ABSTRACT
Autism spectrum disorder (ASD) and intellectual disability (ID) can be caused by mutations in a large number of genes. One example is SHANK3 on the terminal end of chromosome 22q. Loss of one functional copy of SHANK3 results in 22q13 deletion syndrome or Phelan-McDermid syndrome (PMS) and causes a monogenic form of ASD and/or ID with a frequency of 0.5% to 2% of cases. SHANK3 is the critical gene in this syndrome, and its loss results in disruption of synaptic function. With chromosomal microarray analyses now a standard of care in the assessment of ASD and developmental delay, and with the emergence of whole exome and whole genome sequencing in this context, identification of PMS in routine clinical settings will increase significantly. However, PMS remains a rare disorder, and the majority of physicians have never seen a case. While there is agreement about core deficits of PMS, there have been no established parameters to guide evaluation and medical monitoring of the syndrome. Evaluations must include a thorough history and physical and dysmorphology examination. Neurological deficits, including the presence of seizures and structural brain abnormalities should be assessed as well as motor deficits. Endocrine, renal, cardiac, and gastrointestinal problems all require assessment and monitoring in addition to the risk of recurring infections, dental and vision problems, and lymphedema. Finally, all patients should have cognitive, behavioral, and ASD evaluations. The objective of this paper is to address this gap in the literature and establish recommendations to assess the medical, genetic, and neurological features of PMS.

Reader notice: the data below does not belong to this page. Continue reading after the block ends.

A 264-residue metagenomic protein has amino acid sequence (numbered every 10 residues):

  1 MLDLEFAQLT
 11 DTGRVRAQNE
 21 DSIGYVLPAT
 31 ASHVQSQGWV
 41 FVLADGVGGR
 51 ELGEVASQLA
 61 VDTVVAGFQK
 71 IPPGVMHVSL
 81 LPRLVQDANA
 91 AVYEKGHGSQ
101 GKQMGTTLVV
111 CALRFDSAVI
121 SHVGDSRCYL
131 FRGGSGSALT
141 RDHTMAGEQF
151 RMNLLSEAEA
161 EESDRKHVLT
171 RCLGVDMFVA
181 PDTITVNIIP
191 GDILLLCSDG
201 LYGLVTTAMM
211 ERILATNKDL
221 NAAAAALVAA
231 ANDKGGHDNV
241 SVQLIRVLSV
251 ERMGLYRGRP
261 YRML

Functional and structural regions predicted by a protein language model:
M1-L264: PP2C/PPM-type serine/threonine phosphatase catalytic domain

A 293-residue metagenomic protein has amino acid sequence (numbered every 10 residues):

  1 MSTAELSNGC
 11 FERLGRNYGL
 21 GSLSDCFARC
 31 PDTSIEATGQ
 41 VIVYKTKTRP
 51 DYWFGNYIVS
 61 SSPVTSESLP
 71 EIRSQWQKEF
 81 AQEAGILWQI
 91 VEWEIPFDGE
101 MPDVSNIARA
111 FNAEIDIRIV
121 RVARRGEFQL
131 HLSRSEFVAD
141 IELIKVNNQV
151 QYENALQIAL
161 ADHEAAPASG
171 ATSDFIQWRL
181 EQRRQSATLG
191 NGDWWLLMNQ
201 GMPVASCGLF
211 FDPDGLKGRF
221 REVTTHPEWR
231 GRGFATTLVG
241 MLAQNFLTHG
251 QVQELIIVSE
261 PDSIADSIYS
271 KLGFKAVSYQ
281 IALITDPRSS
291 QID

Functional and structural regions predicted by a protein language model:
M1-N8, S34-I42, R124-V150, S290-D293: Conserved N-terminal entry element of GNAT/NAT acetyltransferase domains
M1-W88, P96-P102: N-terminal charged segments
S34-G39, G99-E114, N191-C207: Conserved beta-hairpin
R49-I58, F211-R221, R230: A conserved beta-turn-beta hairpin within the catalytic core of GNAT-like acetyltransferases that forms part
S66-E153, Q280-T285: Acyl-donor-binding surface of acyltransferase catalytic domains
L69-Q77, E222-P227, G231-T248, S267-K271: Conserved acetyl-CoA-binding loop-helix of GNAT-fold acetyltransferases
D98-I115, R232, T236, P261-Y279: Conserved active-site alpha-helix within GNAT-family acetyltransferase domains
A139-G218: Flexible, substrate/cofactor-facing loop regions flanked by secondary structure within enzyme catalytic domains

No MeSH data available.


Related in: MedlinePlus